Buying birds without seeing them first
Having kept birds for some 16 years I have been fortunate to have always had access to transport to travel around the country to collect birds for my collection. This is a luxury that we all sadly do not have and many people have to rely on the descriptions given to them by other members.
The majority of Parrot Society members are honest people who will give you an accurate description of the bird you are about to buy but sometimes problems can arise.
Recently a PS. member saw an advert for a bird within The Parrot Society Magazine, on ringing the man he was informed that the bird was in perfect health, perfect feather very steady and a proven English bred cock. On arrival the bird proved to have breathing problems was very unsteady and would growl at anyone entering the room. After pressure was put on the man with the threat of him being reported to The Parrot Society he agreed to the bird being sent back and he was then sent a refund less the cost of carriage.
A happy ending you may think, well not quite the local member has ended up fifty pounds out of pocket as he has ended up paying for all the carriage and he was also informed that the bird had only been in the possession of the seller for a couple of days before being despatched. Even though the advert will have been placed weeks before.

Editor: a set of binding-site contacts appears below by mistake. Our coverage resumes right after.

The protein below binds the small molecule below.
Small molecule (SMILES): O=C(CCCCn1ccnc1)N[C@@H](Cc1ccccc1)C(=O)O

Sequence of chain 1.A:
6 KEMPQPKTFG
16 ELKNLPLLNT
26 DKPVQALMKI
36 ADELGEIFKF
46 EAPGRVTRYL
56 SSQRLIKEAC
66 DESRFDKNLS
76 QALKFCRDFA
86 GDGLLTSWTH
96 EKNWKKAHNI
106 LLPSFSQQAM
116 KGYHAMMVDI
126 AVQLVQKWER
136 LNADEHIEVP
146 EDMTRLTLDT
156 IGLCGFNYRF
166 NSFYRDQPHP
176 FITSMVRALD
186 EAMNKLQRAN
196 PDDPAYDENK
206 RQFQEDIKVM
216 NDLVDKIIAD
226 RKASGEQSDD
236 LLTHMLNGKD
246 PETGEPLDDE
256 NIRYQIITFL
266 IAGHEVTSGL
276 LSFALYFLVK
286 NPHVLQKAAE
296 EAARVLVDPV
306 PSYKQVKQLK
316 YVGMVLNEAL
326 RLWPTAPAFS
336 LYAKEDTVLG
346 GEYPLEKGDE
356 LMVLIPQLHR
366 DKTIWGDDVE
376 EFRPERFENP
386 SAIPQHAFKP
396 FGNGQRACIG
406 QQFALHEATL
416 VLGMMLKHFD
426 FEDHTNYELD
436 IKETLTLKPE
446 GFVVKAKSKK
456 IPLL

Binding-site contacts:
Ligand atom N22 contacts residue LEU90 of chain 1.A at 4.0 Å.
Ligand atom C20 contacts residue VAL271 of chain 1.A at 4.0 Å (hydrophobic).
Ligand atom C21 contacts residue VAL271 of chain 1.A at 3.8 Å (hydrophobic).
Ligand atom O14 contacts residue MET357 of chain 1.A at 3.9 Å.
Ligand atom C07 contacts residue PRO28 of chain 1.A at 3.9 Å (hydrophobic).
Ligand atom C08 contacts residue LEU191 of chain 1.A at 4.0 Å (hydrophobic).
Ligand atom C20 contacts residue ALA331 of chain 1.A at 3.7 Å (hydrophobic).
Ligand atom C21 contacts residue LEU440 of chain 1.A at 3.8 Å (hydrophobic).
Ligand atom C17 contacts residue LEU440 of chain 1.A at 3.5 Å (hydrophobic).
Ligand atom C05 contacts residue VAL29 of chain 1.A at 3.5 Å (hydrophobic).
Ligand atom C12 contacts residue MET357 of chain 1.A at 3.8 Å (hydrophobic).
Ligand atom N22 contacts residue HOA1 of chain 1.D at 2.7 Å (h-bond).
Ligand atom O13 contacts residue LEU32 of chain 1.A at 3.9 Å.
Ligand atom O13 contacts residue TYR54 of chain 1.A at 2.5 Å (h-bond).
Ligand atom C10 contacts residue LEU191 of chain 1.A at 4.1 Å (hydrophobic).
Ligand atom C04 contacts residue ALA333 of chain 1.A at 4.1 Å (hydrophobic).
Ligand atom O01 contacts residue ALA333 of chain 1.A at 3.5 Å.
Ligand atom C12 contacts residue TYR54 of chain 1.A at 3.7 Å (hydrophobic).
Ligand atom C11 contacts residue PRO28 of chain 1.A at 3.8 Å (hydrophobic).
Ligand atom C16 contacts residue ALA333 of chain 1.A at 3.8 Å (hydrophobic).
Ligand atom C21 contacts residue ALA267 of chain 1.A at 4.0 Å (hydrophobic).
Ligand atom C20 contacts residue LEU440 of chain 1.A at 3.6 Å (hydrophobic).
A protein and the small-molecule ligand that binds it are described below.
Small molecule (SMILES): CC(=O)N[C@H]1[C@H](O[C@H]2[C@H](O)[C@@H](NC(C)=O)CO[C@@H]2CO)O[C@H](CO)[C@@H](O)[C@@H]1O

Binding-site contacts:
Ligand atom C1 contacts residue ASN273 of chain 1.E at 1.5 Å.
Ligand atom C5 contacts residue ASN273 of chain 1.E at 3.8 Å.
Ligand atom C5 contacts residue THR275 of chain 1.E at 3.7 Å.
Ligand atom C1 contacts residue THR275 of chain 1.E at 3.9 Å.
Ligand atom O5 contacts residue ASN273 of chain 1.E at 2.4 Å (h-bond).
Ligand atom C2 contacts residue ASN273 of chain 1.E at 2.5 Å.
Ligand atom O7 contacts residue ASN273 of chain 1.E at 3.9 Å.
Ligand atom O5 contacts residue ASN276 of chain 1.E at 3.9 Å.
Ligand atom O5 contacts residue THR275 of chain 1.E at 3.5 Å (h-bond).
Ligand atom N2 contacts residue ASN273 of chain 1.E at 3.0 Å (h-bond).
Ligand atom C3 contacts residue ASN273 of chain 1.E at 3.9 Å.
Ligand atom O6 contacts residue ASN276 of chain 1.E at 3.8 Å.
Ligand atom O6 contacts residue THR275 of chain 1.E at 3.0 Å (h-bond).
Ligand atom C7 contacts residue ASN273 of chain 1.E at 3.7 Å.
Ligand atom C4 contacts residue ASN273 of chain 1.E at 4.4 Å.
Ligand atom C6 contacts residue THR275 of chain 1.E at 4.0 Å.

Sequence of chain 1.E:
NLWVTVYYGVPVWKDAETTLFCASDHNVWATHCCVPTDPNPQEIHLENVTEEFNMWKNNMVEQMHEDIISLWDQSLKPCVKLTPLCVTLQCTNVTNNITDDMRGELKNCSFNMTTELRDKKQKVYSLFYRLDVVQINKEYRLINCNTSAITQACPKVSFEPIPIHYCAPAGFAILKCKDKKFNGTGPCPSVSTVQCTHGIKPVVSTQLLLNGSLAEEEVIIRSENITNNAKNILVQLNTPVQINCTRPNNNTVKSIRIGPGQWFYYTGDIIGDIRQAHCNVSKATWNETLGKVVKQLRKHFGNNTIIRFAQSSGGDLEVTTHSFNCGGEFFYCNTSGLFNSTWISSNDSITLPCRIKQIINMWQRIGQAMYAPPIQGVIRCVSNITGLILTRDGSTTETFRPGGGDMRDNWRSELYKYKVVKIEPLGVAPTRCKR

How to protect yourself
Before sending any money off for a bird get the seller to put in writing anything you agree on the phone; The bird's health : Its nature : Its sex : The ring number : The feather condition - and any other major points about the sale.
Get the seller to agree on a total refund if you are dissatisfied in writing.
Make sure you do not end up paying all the carriage costs both ways.
This you may think to be a waste of time in your haste to get the bird but if the bird is then not as agreed you have all the information in writing and it does not end up as your word against his.
On a lighter note this is a rare occasion and although there were problems the powerful threat of our Society coming in to the issue was the saving grace.
Be thankful that all honest members have the support of the Society behind us.
AKJ 2018 - see related articles on choosing parrots and record keeping. As much documentary evidence as is possible is ideal, in order to prove purchase and identity, should you require to register the parrot for CITES Article 10: if the bird should be lost or stolen, so that you can prove ownership; or if you or your family are required to pass on the bird in the future.
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